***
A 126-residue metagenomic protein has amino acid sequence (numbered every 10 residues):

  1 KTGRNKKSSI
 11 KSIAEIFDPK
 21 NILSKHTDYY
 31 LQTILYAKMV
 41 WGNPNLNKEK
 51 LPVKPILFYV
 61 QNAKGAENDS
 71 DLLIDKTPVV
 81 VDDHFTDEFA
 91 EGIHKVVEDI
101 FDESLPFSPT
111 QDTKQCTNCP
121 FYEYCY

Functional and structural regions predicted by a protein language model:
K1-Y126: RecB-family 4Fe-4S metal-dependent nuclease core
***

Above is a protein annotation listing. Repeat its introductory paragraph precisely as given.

A 126-residue metagenomic protein has amino acid sequence (numbered every 10 residues):